Observing that the Maharashtra government has adopted a 'pick and choose policy' in appointing administrators to look after the functioning of the Agricultural Produce Market Committees (APMCs) across the state only to 'maintain political balance', the Bombay High Court on Monday quashed orders refusing to grant an extension to eight district APMCs including the one in Aurangabad.
A bench of Justices Sanjay Gangapurwala and Shrikant Kulkarni said, "The pick and choose policy seems to have been adopted by the state while granting an extension to certain APMCs. There is reason to doubt such exercise of discretionary powers by the state in view of the factual matrix."
The bench noted that the state while granting extensions to the APMCs in Buldhana, Parbhani, Satara, Jalgaon, Gondia, Raver, Bhusawal, Parola and Yawal, gave 'a red-carpet treatment by extending their tenure by six months.' "Some APMCs are treated with stepmotherly treatment by refusing to extend their tenure ignoring the facts that these APMCs are not found indulged in malpractices," the judges observed.
The bench further said that the authorities seem to have failed to apply their minds before taking a final call on the issue. The judges also took into consideration the fact that the authorities did not assign any reason for not extending the tenure of several APMCs and at the same time while appointing an administrator over a few of them.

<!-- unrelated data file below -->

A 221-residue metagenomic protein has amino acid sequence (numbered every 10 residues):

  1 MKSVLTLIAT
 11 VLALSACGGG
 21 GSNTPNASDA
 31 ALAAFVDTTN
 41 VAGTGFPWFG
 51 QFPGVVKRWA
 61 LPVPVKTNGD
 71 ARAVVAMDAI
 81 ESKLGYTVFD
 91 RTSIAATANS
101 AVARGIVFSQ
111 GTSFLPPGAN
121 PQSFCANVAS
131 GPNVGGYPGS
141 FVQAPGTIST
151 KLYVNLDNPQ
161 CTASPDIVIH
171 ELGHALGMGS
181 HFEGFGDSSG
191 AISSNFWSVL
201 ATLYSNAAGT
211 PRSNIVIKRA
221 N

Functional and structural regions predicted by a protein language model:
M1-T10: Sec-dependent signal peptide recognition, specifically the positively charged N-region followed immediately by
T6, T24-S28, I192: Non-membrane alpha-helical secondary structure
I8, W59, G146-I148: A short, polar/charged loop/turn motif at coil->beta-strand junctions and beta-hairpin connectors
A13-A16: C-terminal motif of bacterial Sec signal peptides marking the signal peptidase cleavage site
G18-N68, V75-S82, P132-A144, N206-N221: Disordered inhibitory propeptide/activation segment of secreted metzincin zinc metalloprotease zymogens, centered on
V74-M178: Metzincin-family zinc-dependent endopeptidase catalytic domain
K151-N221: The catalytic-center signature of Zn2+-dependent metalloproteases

"It appears that it is a case of colourable exercise of the powers by the state government to maintain political balance and favour certain APMCs," the bench held.
"The factual scenario arising out of respective petitions of APMCs has projected a picture that the State has used its discretionary powers in an arbitrary and capricious manner. This action of Maharashtra is nothing but a pick and choose policy as per its convenience. There is no rationale behind it," the judges said.
While quashing aside the orders of appointing administrators, the judges said that "a uniform decision by the state on the subject as a policy matter is required. But no policy decision seems to have been taken by the state with regard to the pros and cons of the impugned decisions regarding the appointment of Administrators.
"We have no manner of doubt to arrive at the conclusion that impugned decisions are an outcome of the colourable exercise of powers and do not sustain in the eyes of law. Those decisions need to be quashed and set aside," the judges concluded.